This week the FBI published an updated hate crime training manual. The excellent new guide is the single most important, most inclusive hate crime training resource available for law enforcement officials
This version of the Bureau’s Hate Crime Data Collection Guidelines and Training Manual includes new definitions, training scenarios, and a special considerations section to help police officials effectively identify and report the new categories of crime mandated for collection for 2015 – including hate crimes directed at Arabs, Sikhs and Hindus. The first edition of the manual, published in early 2013, included guidance on how to define and identify gender and gender identity hate crimes, based on requirements set forth in the Matthew Shepard and James Byrd, Jr. Hate Crimes Prevention Act(HCPA).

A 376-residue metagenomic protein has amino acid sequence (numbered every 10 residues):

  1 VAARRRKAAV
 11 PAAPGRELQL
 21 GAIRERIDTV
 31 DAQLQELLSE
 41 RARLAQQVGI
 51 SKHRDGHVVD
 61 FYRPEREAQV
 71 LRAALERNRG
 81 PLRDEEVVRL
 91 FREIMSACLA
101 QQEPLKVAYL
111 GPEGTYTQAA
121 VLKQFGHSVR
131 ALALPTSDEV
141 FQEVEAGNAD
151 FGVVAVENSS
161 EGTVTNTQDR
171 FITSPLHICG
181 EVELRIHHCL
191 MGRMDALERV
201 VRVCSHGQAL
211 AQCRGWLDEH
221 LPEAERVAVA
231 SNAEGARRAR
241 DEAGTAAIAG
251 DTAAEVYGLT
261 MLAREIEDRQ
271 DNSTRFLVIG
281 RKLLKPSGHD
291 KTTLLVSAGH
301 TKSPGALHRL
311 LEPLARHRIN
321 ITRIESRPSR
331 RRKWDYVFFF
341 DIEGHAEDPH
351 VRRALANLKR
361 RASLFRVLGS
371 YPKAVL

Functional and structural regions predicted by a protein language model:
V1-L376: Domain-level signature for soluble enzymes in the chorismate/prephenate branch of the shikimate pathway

The FBI has been tracking and documenting hate crimes reported from federal, state, and local law enforcement officials since 1991 under the Hate Crime Statistics Act of 1990 (HCSA). The Bureau’s annual HCSA reports provide the best single national snapshot of bias-motivated criminal activity in the United States. The Act has also proven to be a powerful mechanism to confront violent bigotry, increasing public awareness of the problem and sparking improvements in the local response of the criminal justice system to hate violence – since in order to effectively report hate crimes, police officials must be trained to identify and respond to them.
Although the newest data from the 2013 Hate Crime Statistics Act report showed hate crimes have been declining, the numbers are still disturbingly high. The addition of anti-Arab, anti-Sikh, and anti-Hindu hate crimes for 2015 demonstrates the Bureau’s commitment to preventing and counteracting these crimes. After the tragic murder of six Sikh worshippers in Oak Creek, Wisconsin in 2012, collecting data on Arab, Sikh, and Hindu victims of hate crimes became even more urgent. This updated FBI hate crime training manual is a crucial step in the work to address these crimes.